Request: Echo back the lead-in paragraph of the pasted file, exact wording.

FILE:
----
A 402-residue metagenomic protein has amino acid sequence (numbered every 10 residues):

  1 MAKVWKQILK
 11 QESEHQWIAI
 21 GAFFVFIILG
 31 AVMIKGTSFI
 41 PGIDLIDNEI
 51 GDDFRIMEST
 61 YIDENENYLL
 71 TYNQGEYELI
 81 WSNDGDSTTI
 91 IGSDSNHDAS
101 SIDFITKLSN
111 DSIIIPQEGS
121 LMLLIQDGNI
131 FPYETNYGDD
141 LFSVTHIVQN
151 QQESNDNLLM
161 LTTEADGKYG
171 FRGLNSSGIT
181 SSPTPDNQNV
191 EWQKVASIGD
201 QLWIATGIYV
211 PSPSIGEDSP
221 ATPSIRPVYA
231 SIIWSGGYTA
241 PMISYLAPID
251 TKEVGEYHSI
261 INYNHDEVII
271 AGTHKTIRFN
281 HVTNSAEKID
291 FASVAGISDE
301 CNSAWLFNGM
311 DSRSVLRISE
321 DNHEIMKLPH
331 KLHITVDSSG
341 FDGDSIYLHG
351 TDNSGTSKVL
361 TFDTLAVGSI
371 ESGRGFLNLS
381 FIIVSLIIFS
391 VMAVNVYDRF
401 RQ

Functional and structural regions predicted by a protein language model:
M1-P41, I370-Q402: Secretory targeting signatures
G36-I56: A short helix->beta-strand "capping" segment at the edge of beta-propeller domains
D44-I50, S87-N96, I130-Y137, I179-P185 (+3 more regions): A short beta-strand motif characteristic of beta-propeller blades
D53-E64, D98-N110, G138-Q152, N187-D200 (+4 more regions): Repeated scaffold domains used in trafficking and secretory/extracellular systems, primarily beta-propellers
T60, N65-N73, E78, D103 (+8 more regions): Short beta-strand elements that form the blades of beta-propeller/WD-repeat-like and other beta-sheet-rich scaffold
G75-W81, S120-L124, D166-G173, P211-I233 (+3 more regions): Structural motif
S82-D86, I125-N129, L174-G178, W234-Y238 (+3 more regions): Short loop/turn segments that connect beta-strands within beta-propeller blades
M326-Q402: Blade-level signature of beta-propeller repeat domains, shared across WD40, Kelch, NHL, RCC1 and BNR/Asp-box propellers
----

A 402-residue metagenomic protein has amino acid sequence (numbered every 10 residues):